Mark Hollis, Lead Singer of Talk Talk, Dies at 64

British rock band had hits in the 1980s including “It’s My Life” and “Such a Shame”

Mark Hollis

Mark Hollis, lead singer for the 1980s rock band Talk Talk, has died. He was 64.

“Mark has died after a short illness from which he never recovered,” former manager Keith Aspden told BBC News on Tuesday.

“I can’t tell you how much Mark influenced and changed my perceptions on art and music. I’m grateful for the time I spent with him and for the gentle beauty he shared with us,” Aspden went on to tell NPR.

The British rock band Talk Talk earned mainstream success in the ’80s with hits including “It’s My Life,” “Today,” “Life’s What You Make it,” and “Such a Shame.”

After the band broke up in 1991, Hollis released a solo album in 1998 but then left music and removed himself from public view.

“I choose for my family. Maybe others are capable of doing it, but I can’t go on tour and be a good dad at the same time,” Hollis said in an interview with a Dutch outlet at the time.

Talk Talk’s bassist Paul Webb paid tribute to his former bandmate via Instagram on Tuesday, writing: “I am very shocked and saddened to hear the news of the passing of Mark Hollis.

“Musically he was a genius and it was a honour and a privilege to have been in a band with him. I have not seen Mark for many years, but like many musicians of our generation I have been profoundly influenced by his trailblazing musical ideas.”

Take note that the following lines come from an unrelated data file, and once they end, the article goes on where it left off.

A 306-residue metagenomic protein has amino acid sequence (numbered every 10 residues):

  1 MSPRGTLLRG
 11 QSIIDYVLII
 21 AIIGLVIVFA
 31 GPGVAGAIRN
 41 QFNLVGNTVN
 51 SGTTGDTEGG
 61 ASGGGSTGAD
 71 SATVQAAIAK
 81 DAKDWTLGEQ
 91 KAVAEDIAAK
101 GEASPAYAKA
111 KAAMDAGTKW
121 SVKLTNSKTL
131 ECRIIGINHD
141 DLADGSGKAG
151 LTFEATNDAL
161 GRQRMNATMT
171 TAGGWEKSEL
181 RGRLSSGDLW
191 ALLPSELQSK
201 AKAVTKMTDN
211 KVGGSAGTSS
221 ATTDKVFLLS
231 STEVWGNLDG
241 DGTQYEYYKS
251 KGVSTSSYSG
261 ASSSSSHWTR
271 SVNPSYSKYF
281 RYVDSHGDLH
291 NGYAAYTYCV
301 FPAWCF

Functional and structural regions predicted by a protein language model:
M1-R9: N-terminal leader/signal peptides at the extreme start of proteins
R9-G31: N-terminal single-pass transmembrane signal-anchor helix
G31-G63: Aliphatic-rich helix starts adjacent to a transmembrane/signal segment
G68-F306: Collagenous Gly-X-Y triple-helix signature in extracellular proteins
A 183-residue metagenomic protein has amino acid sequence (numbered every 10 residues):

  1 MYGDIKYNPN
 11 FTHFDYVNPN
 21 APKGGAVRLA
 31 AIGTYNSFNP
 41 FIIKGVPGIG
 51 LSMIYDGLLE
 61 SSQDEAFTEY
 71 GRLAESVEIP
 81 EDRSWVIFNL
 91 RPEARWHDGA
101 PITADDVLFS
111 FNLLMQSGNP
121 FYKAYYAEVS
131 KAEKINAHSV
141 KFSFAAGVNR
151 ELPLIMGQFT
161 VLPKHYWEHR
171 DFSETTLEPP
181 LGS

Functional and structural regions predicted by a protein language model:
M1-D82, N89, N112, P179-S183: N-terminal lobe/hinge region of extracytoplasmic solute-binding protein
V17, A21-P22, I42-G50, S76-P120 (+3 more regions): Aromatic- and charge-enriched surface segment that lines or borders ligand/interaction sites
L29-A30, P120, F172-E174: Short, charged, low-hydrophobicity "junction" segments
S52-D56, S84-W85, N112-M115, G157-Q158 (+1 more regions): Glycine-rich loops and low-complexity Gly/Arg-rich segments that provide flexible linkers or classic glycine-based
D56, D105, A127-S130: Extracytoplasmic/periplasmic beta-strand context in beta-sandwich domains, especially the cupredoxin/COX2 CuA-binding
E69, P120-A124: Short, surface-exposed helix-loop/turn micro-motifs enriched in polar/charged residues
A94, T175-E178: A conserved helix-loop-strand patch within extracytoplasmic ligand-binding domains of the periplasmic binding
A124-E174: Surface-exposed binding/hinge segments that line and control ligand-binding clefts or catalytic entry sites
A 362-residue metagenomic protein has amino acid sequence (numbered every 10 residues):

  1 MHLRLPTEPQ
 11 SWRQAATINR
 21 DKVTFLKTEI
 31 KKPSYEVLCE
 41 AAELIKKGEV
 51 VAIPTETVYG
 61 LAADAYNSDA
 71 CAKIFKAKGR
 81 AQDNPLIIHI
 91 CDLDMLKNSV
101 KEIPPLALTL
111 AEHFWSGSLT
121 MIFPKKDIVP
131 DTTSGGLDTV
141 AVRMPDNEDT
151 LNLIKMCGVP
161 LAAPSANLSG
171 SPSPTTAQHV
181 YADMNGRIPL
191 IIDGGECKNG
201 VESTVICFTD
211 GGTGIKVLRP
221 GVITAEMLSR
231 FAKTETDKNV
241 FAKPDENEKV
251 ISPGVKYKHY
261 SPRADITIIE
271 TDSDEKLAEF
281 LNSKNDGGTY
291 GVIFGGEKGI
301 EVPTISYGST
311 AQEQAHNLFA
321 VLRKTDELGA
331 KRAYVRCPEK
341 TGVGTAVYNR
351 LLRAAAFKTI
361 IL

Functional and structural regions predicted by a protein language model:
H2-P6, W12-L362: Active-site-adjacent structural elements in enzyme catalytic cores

Born in the Tottenham area of London, Hollis dropped out of college as a teenager and began songwriting while working in a factory. He formed a band called The Reaction, which released just one single before breaking up. Hollis then met Paul Webb, Lee Harris and Simon Brenner — the group became Talk Talk and soon signed with EMI Records.

News of Hollis’ death prompted an outpouring of support from the music world, many of whom were influenced by the New Romantic sound of Talk Talk.

“Talk Talk, which he co-founded and fronted, were on tour with us in 1982,” Duran Duran singer Simon LeBon wrote on Twitter. “It made for a tremendous and very entertaining bill.”

“Been relistening to Mark Hollis’s dream-soaked Spirit of Eden today,” Gary Kemp of Spandau Ballet said. “His influence upon music was immense and far reaching. A great presence in the modern era who took his bow far too early but has left us so much still to be moved.”

See the tributes below: